A brilliant look at early nineties family, and more importantly teen life. Firstly, teen movies of today all seem to be set in school, and involve getting a date or a shag. Usually every character is hollow except the main one who we are supposed to cheer for, but more often than not they are hollow too. The actors are chosen for their looks and although they mostly give competent performances, they give nothing special, the film offers no insight, and nothing much happens. This is why Buffy (series) shone so brightly-brilliant stories, brilliant acting, extremely well developed characters. But it probably isn’t fair to compare a long running TV show to a crappy film. However, DTMTBD proves that teen comedies do not have to be hollow and lack humour, but can have a good story, good performances, many funny moments, and offer a message about life other than the rubbish spouted nowadays.
DTMTBD is set in the summer holidays, far from school, just the way we like it. The Crandalls are a large, fatherless family, and their mom needs a break, going to Europe for the whole summer. The 5 children believe they are going to be left alone to party etc for 3 months, but of course that does not happen, and they each learn a lesson about life. It may sound cheesy, but the dark humour ensures that there is a balance. Sue Ellen is the oldest, but is only 17, and therefore mum hires a babysitter. At first it seems that the kids will still be able to do as they please, but it turns out that the babysitter has been sent from the deepest darkest depths of Hell. (met. speak) She sets down rules, chores and is going to prevent them from having any fun.
However, when she sees Kenny’s (oldest son) room she has a heart-attack and dies. They decide to get rid of the body in a good, respectful way, and continue with their lives-taking her car too of course. All goes well until the car, along with their money is stolen. Their summer allowance is gone 1 week in, but rather than give in to their mum they decide to struggle on. Sue Ellen gets a job, the rest mess about, and soon tensions arise. Melissa (danielle Harris) is annoyed because no-one came to her baseball match, while the others struggle with girls and personal injuries. Sue Ellen has no clue about her job, lying on her CVto get it, but the money is rolling in, and she has her own boy troubles. Sue-Ellen comes to the rescue of her boss, deciding to hold a fashion show at her house, where the rest of the family finally help out. Of course, nothing goes smoothly.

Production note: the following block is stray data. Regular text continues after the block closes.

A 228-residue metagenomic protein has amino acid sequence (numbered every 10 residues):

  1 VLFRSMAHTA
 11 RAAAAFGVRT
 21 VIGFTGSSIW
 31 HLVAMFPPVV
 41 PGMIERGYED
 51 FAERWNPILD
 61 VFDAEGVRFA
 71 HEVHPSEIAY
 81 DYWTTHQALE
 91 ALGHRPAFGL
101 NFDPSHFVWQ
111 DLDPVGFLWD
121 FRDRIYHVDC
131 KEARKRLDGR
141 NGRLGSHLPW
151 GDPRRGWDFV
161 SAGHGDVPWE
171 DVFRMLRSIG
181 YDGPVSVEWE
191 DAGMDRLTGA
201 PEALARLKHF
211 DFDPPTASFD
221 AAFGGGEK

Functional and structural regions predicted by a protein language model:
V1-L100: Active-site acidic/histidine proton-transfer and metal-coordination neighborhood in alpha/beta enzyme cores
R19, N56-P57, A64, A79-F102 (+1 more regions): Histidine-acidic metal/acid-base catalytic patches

It is a light-hearted look at teen life, fear of the future, wanting responsibility but not knowing how to cope with it, trying to balance a job, friends, family, work, boyfriend etc, but the often dark humour is very funny. Kenny provides many funny moments, getting the dog stoned and shooting the dishes rather than cleaning them, while Danielle Harris gives another brilliant performance in a small role. Applegate is perfect, delivering her lines with smooth wit and sarcasm, and showing the pressure she is under with skill. Other funny moments involve Sue-Ellen’ antics with her boss’s lover, and there are plenty of one-liners. The one about the cucumber and the one about Santa Barbara are memorable. Kenny learns that he can still be cool if he goes to school, and that life is not for sitting around, while Sue-Ellen learns that trying to grow up too quick can be dangerous. The movie says that None of us really grow up, we just get older and while this happens we should never forget who we are. As silly and contrived as it sounds it is true none the less, and few films convey this better.
Unfortunately there is nothing extra on the DVD. A retrospective documentary would have been nice.
As always, feel free to share your comments/memories of the movie. Were you a fan of this growing up? Has it stood the test of time?